We also meet Emil Gargunza properly. Gargunza's an odd figure, and a well-rounded character. He's quite magnetic in a deeply evil way, and a little bit of a ham, which goes some way to excusing his wildly overcomplicated plan. Basically, he's decided to wait in Paraguay for twenty years for Miracleman to return, and then get Liz pregnant, and now plans to put his brain inside the resultant offspring. It's a bit mad, really, seeing as Mike Moran could have died at any point during those 20 years, or Liz could be infertile. Surely it would have made more sense to abduct Mike at some point, put him back into a lab and get Miracleman's sperm or DNA that way?
Emil gets a full backstory too, and it's a brutal revisionism. This isn't the playful archenemy of the 1950s, this is an evil, self-interested rapist and murder. We also get more backstory on the creation of the Miracleman Family, with the addition of an alien element lending plausibility, while also sign-posting that aliens exist in the Miracleman universe. In some ways this plays against the pseudo-realism of the series up to this point, but it does help by not making Gargunza out to be more brilliant than any other ten scientists put together - that Emil could come up with cloning, the body-switching and the superpowers all in a few years would otherwise be a bit of a stretch. There's also a glorious little moment where he attributes the decision to cast his weapons as superheroes came from a copy of Miller's Marvel Family comic.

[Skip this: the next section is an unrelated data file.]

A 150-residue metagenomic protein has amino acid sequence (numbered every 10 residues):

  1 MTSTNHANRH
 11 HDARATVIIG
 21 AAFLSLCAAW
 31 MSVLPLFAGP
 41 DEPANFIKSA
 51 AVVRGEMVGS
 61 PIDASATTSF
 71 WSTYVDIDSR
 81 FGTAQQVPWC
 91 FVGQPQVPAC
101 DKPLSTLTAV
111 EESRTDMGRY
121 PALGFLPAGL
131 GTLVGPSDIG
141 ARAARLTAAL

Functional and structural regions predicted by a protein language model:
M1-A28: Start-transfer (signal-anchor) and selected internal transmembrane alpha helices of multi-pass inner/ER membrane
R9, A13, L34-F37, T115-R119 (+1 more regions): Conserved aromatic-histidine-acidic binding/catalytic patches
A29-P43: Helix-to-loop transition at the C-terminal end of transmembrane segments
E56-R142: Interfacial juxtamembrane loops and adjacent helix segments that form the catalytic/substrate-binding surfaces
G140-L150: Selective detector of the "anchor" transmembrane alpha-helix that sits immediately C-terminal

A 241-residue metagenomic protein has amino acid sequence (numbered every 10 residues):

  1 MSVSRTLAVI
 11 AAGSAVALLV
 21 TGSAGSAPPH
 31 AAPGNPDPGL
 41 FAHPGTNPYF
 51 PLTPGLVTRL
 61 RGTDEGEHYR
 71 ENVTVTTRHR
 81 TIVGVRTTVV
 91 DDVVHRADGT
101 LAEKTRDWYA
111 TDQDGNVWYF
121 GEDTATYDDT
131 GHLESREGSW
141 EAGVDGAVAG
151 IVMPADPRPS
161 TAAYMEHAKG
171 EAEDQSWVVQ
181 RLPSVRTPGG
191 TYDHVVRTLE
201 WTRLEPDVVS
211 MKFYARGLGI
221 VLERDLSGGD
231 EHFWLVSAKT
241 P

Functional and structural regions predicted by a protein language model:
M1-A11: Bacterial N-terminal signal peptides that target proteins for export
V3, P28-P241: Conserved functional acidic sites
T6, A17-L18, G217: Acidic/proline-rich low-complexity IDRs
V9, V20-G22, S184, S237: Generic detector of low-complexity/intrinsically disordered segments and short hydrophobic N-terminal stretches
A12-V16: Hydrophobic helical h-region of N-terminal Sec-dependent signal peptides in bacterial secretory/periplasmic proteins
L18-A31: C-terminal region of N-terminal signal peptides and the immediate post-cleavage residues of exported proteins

After two fascinating, if talky, episodes covering the origins of Project Zarathustra, the plot steps up a notch when Miracleman and Cream arrive in Paraguay. Of course, it's then that Gargunza plays his two trump-cards. Firstly, he uses a safety word to reduce Miracleman to Mike. Then he introduces the experiment that was a forerunner of the Miracleman Family, appropriately named Miracledog. It's a pretty impressive plot twist which makes a lot of sense - Gargunza would obviously put a fail-safe into the Miracleman Family (though, honestly, I'm surprised it took him until the flashback story to foresee the usefulness of such a device), and (in the case of Miracledog), as Gargunza says "We always experiment on animals first". This puts Miracleman (well, Moran) on his back foot again, and leads to an adrenaline-tinged chase sequence as Miracledog is let loose on Moran and Cream.
Of course, the idea of setting the creature on Moran and Cream (with a head start, to boot) when he has them at gunpoint is a bit like a cliché Bond villain. To an extent, this is excused by Gargunza's characterisation as something of a ham, by his sadism and by the fact it's unlikely the duo will survive for the hour Gargunza's counter-word will work, but it also clashes with his attention to detail. That said, his initial plan to wait for Miracleman to impregnate someone and hijack the baby has some massive logical gaps, so maybe he just has a knack for overcomplicated plans that work out enough for him to think he's a genius. Or maybe it's illogical writing. It's certainly a memorable sequence, as Cream's prophesied death is told in flashback by his decapitated head, while Moran, for once, gets to save the day, remembering the creature's key word in time to save himself (and Miracleman).